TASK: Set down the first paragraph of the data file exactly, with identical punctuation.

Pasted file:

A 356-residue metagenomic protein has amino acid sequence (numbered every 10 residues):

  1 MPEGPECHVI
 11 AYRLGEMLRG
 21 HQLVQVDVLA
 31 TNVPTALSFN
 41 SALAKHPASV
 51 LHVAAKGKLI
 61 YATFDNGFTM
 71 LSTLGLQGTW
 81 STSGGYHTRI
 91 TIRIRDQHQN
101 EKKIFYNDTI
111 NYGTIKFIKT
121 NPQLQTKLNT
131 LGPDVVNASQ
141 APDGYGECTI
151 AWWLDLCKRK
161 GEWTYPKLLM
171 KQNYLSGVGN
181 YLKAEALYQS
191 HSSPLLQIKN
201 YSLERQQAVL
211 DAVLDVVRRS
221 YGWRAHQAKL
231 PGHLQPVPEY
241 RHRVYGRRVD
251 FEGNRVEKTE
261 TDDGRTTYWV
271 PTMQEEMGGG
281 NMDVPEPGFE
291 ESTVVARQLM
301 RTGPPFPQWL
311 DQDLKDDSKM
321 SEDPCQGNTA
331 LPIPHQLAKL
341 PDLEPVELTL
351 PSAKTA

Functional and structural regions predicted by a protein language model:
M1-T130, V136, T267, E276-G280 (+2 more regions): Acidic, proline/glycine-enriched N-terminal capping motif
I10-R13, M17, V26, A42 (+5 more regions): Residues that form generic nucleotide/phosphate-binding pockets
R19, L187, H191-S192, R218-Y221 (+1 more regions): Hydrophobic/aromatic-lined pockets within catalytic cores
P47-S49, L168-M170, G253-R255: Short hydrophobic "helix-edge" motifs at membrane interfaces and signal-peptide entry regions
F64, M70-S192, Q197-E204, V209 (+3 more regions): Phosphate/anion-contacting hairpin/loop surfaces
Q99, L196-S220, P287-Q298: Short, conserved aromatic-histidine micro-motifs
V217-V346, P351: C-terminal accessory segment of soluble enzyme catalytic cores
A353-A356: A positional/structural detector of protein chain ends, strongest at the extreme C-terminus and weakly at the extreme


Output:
A 356-residue metagenomic protein has amino acid sequence (numbered every 10 residues):